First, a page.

13. Echoing the comments of others, one cannot help but wonder how such a critical conclusion can be reached and defended regarding the so-called suicide note. But this has been the pattern of response – a pattern repeated many times over.

    Over the more than eight years since the death of their son, the Connelly's have compiled considerable evidence that raises serious doubts about the case and the need for a complete review of not only the case findings but the role our institutions have played in addressing the concerns raised. At each stage the Connelly's have been met by indifference and stone walling by the very institutions that are there to protect the citizens of Ontario see http://www.aquestionoftrust.com. As citizens we have a right to expect accountability from the Coroner's Office, from the police and from our politicians.

  14. It is clear that Dr. Andrew McCallum deliberately misrepresented professor Craig Bennell' s study. My question is: why did he need to do that?

    The so- called suicide note is only one of many " evidences " that were not really proven in this case. Who will stand up and say: we need to look at the death of John Connelly again and find out exactly what happened? I know there exists such a brave heart out there.

  15. Dr. McCallum ignores the fact that the word "to" was considered a forgery in comparison to John's handwriting, but he presents his personal opinion "seems to me". I thought the purpose of the Coroner's office was to investigate/look at the facts presented to them. Also, it appears that he misrepresented the study of Dr. Bennell's – Why? Either that, or he did not understand the study.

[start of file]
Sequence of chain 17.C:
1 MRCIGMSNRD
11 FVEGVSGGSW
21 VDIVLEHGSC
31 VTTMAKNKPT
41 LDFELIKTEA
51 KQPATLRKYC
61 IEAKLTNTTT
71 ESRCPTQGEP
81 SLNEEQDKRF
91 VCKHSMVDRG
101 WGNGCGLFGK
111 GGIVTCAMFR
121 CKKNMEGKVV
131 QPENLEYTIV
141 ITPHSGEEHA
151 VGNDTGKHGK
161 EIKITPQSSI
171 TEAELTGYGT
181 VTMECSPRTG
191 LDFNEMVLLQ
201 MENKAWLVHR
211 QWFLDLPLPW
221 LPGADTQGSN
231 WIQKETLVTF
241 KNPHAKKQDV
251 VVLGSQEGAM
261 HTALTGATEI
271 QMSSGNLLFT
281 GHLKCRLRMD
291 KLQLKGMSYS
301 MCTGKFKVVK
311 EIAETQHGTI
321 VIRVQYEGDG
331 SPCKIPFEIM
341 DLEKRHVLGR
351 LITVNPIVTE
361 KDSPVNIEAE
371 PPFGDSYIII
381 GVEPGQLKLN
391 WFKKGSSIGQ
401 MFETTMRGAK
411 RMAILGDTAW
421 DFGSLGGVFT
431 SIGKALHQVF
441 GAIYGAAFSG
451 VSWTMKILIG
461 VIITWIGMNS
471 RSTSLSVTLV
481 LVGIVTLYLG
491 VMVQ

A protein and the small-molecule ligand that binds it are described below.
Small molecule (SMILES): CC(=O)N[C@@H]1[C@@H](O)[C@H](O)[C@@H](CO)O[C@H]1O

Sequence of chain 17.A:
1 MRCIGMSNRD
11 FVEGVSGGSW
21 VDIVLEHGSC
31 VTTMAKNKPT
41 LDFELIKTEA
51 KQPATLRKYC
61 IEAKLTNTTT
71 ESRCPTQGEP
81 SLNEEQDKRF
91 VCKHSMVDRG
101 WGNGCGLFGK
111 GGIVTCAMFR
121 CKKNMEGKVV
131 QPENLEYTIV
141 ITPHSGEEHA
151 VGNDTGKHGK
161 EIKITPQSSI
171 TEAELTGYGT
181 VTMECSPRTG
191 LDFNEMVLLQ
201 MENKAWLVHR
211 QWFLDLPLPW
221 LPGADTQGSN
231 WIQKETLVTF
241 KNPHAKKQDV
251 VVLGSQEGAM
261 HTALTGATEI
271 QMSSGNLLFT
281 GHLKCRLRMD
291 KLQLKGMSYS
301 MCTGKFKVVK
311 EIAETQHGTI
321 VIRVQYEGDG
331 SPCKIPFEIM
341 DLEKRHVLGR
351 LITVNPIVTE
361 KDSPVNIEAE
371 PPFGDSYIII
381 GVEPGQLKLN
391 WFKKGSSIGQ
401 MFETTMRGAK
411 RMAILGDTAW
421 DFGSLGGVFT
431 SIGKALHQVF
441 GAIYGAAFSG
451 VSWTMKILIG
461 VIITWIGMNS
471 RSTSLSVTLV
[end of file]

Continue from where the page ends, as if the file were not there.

If the Coroner cannot be trusted to look at evidence presented, act upon it, or answer questions that arise, where can a citizen fo the province go for help?

  16. You can't make the world a just place. It isn't now and it never was. But just because we can't fight every injustice doesn't mean that we can't fight some of the worst abuses. This is one of them. A society and its justice system that isn't willing to say "Hey wait a minute – maybe things got screwed up here – let's go back and take a closer look" is a society that needs new leadership. Is there no parliamentarian or police official that will show us the leadership we need?

  17. At the root of this terrible situation was a wonderful, fun, humorous, caring, loving, happy, and alive person named John Kevin Connelly who continues to be abused by Ontario's justice system.